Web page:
Of course, the increased focus on the last mile is really part of a broader trend in logistics: the increased use of multimodal shipping routes, i.e. routes in which goods switch from one means of transportation to another (say, from truck to container ship) over the course of a journey. This has been a response not just to the increased complexity of the global value chain, but also the increased connectivity within global logistics. The more effectively you can visualize all of your options when it comes to transporting goods, the more easily you can identify non-obvious solutions that might help to reduce costs or speed up delivery-times. This obviously comes with an increased element of risk relative to relying on better-established routes, but strong supply chain visibility and integration can go a long way toward mitigating that risk.
4. Sustainable Supply Chains
Logistics providers have been searching for ways to increase efficiency since the dawn of time. Generally speaking, this has been fueled by a desire to reduce costs, but going forward it may dovetail with another interest—improving sustainability. As measures directed at counteracting climate change gain traction, there will be a continued push towards the use of more sustainable fuel sources in shipping and an equivalent push to shorten the distances that goods need to travel in the first place. By gaining a handle on factors like these and treating them as KPIs to be tracked and understood, it’s possible for shippers and freight forwarders to gain a competitive advantage over those who aren’t as adept at tracking their carbon footprints. Especially as the rules on things like CO2 emissions become more and stringent, the ability to offer emissions optimization in additions to route and cost optimization will become a major selling point.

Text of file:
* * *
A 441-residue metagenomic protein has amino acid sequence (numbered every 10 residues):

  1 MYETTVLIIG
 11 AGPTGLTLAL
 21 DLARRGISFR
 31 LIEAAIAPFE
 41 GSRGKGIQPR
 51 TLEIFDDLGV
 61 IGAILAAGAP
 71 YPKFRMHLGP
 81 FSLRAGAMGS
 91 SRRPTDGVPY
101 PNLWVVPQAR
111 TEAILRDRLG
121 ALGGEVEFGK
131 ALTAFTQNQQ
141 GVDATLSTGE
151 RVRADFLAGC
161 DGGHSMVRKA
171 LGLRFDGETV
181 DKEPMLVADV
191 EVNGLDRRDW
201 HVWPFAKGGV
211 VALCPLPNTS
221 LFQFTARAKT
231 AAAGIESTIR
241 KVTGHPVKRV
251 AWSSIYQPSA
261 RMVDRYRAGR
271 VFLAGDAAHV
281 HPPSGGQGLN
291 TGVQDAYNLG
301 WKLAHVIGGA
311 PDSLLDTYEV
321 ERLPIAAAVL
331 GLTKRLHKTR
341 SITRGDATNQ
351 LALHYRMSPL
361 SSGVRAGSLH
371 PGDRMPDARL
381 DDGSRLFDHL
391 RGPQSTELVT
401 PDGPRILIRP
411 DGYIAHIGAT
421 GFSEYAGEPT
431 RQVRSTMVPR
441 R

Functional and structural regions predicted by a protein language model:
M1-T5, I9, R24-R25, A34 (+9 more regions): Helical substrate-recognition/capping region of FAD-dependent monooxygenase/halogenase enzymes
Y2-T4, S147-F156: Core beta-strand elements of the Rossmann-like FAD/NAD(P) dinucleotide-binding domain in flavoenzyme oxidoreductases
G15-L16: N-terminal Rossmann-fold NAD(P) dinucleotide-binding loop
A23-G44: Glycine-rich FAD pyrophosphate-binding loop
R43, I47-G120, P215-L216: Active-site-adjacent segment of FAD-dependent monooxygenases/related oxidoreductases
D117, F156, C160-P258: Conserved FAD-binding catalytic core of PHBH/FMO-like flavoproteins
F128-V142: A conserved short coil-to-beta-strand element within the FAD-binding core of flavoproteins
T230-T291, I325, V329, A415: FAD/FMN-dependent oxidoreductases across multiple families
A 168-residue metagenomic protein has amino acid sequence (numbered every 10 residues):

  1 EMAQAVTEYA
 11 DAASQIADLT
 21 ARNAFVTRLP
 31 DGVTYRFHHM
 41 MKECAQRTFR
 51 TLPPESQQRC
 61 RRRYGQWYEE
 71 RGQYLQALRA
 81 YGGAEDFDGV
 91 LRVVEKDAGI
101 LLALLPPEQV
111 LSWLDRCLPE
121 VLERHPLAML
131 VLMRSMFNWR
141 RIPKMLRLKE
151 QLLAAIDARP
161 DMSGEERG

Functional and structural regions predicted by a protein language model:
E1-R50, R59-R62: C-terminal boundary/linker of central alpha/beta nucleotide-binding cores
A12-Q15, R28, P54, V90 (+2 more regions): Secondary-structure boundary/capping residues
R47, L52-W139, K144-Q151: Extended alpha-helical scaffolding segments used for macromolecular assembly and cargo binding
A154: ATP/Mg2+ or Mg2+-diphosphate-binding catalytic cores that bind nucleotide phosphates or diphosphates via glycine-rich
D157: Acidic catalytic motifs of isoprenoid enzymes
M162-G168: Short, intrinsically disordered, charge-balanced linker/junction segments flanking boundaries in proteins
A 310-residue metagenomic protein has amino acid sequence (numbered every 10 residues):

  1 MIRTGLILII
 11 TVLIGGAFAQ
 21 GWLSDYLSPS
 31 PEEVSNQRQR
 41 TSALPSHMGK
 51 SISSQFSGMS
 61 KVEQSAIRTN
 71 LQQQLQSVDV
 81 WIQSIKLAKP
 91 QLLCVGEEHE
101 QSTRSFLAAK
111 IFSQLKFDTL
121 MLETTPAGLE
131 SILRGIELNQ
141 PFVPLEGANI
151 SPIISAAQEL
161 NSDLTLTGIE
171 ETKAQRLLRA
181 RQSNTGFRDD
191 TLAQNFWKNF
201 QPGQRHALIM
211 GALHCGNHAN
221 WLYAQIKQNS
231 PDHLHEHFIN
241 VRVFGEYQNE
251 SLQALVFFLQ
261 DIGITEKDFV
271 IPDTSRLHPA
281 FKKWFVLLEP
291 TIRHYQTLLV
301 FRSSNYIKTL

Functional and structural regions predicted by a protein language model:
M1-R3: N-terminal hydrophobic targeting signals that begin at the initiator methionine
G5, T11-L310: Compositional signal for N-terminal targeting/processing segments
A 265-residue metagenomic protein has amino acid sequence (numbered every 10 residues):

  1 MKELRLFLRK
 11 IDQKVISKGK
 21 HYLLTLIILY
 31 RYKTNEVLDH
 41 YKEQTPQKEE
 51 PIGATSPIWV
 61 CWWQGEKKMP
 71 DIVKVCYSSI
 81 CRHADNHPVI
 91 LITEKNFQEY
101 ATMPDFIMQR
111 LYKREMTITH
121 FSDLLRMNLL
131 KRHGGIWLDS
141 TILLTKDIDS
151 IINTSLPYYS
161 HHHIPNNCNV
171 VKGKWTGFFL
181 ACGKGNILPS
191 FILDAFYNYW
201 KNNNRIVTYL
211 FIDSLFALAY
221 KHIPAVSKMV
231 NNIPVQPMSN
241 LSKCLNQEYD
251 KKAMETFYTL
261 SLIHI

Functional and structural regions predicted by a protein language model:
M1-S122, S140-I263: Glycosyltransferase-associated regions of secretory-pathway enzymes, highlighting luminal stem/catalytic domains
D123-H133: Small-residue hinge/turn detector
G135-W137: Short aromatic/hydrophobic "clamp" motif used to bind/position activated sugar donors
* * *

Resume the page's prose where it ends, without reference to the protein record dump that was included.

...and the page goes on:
5. Data-driven Logistics and Logistics 4.0
If there’s been a common theme among all these emerging trends, it’s this: that logistics planners increasingly need to be able to collect data from disparate sources on the value chain and leverage that data into smarter decisions, whether that’s with regards to last-mile optimization or sustainability. This isn’t just a coincidence—rather, it’s an overarching logistics trend in and of itself. As data and data analysis become more important and more commonplace, we’ll start see the rise of Logistics 4.0 in earnest. This will mean a smarter, more connected, more responsive supply chain that more effectively integrates with Industry 4.0 manufacturers.
While it’s difficult to predict exactly what a fully Logistics 4.0-enabled supply chain could look like, it’s safe to say that it will offer more responsive and agile transport flows than ever before. Supply chain planners will be able to leverage more accurate forecasts to better meet demand, and will respond to disruptions more quickly and efficiently than ever. How can you be sure that your business will thrive in this increasingly-digitized environment? For starters, you can work to create data transparency across your entire value chain. From there, you might work towards increased supply chain integration. In this way, you can position yourself to take advantage of new technological paradigms as they emerge.